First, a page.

veritas exquirere

Talon

veritas exquirere

Talon

veritas exquirere

Talon

France just made abortion a constitutional right, and so should we

Let’s move forward with the rest of the world

On March 4, France became the first country in the world to enshrine the right to abortion in their constitution. French lawmakers approved the measure 780-72, which amended Article 34 of the French Constitution: “The law determines the conditions by which is exercised the freedom of women to have recourse to an abortion, which is guaranteed.”

This contrasts with the more recent developments in abortion bans across the United States. In June of 2022, the Supreme Court ruled in Dobbs v. Jackson Women’s Health Organization that the Constitution does not provide the right to an abortion, setting the groundwork for abortion bans across the country. Conservatives supported this decision on the basis that life begins at conception. 

As a result, 14 states have bans on abortion. Alabama, Arkansas, Idaho, Indiana, Kentucky, Louisiana, Mississippi, Missouri, North Dakota, Oklahoma, South Dakota, Tennessee and West Virginia have total statewide abortion bans. 

This means that a woman who got an abortion, whether it be due to the the fact she was carrying her fathers child, the product of a raping or a simple choice, could face prosecution, along with her doctor. 

Alternatively, 14 states have kept abortion legal and have added legal protection to ensure this right. In other words, in 14 states women have the right to privacy, specifically in terms of their own body.

The initial right to abortion guaranteed to women in the United States was established in the 1973 Supreme Court case Roe v. Wade. The precedent set was not solely that women had the right to abortion, but that all citizens have the ¨fundamental right to privacy,¨ as protected by the due process clause of the Fourteenth Amendment, which extends the rights of the First, Fourth, Fifth and Ninth Amendments.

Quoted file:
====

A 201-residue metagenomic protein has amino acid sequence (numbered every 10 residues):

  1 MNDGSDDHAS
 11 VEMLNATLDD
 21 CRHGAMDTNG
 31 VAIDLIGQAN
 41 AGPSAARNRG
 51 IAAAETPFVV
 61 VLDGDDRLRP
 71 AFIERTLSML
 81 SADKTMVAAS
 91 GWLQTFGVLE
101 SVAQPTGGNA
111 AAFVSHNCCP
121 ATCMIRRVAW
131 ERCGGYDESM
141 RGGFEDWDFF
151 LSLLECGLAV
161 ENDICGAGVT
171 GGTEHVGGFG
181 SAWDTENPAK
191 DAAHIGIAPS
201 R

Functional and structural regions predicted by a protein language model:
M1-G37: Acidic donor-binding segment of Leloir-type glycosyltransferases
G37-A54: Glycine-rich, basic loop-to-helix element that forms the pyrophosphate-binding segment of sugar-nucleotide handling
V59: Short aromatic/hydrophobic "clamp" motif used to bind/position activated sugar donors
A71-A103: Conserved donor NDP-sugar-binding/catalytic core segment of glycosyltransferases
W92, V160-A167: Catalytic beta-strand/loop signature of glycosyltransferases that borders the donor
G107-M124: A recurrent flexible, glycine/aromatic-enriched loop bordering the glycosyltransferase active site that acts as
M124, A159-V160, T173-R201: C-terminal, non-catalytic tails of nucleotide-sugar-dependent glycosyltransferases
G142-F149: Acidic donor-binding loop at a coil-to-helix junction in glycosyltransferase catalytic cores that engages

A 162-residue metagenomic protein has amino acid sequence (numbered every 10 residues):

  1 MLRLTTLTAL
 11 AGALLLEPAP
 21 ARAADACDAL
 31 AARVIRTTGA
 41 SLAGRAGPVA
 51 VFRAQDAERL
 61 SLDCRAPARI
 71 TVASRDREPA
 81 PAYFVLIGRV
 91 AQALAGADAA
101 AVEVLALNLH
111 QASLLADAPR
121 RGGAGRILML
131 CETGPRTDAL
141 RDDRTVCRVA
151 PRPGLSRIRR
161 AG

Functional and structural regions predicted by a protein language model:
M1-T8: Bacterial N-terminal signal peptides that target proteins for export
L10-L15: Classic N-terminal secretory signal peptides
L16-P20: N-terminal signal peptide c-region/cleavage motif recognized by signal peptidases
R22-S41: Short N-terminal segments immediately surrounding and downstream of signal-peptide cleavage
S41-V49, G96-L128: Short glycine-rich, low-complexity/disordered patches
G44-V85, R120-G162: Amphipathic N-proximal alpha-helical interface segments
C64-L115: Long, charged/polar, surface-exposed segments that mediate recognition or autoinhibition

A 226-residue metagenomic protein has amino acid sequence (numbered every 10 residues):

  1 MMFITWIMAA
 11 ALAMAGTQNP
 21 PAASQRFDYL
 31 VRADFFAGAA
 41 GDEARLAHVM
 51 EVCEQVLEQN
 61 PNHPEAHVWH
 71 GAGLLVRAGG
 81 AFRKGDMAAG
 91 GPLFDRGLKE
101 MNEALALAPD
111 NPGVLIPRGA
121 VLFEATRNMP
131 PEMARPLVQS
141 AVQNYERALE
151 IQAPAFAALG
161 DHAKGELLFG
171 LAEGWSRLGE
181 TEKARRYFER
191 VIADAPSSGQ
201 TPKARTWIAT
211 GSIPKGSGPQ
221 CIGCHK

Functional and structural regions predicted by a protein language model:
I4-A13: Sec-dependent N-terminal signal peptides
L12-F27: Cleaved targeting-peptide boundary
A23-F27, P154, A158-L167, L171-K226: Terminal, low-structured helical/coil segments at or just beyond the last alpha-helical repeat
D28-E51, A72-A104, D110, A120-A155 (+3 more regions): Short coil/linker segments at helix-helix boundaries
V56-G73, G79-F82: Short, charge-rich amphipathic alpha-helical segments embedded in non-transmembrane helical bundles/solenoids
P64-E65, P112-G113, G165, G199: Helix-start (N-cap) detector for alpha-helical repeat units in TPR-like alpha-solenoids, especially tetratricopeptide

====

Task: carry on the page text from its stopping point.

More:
For Oak Park High School senior Florence Wang, the news came on what should’ve been a happy day. 

¨Roe v. Wade was actually overturned on my 15th birthday,” Wang said. “Even though thankfully I knew California would protect the right to abortion, my heart went out to those women in other states that lost autonomy over their own bodies.¨. 

Like Wang, senior Lucy Lyle expressed concern for women who don’t have legal prolactin to obtain abortions. 

“I felt like being a woman was no longer protected. The feeling of my rights being torn away from me and so many women across the country crushed my faith for a change of this country,” Lyle said. 

With the Supreme Court ruling came questions about who should be the deciding factor in abortion. Is it left to the courts? The executive branch? Congress? Individual states? Everyone? 

“Even though I recognize that abortion is not ideal, I believe that the government shouldn’t be able to force anyone to use their own body to keep a fetus alive,” said Wang. “I also believe that it is the burden of the government to justify banning anything, and since I don’t believe banning abortion is justified, it should be a right of the people.”

Other women believe that it should be left to women solely. 

“I feel like the choices of a woman’s body should be decided by each woman themselves and represented by a powerful woman (not a man) in this country,” said Lyle.

When I heard the news of the decision on June 24, 2021, I’ll admit that I cried. The first emotion I remember having was one of fear. I was afraid of what it would mean for my future and the future of women across the country. I remember my mom telling me to delete my period tracker app, and to remove my period logs from Apple’s Health app. 

I believe that the decision of abortion should be left to the actual women who are faced with the choice. That is essentially what Pro Choice means. It isn’t a pro-abortion take, it’s a legal protection that allows women to have abortions if they find it necessary for their individual situation. 

The United States must join France in enshrining abortion into the constitution. Not only should the Supreme Court reverse the precedent set in Dobbs v Jackson Women’s Health Organization, but Congress should also introduce an amendment protecting a woman’s right to privacy and autonomy over her own body. Citizens should advocate for this protection and work towards calling their local lawmakers to make change. 

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Charlize Ocon, Business and Communications Manager

Class of 2024

Charlize has been part of the Talon staff for 4 years. She has previously served as the Social Media Manager and enjoys writing opinion pieces.

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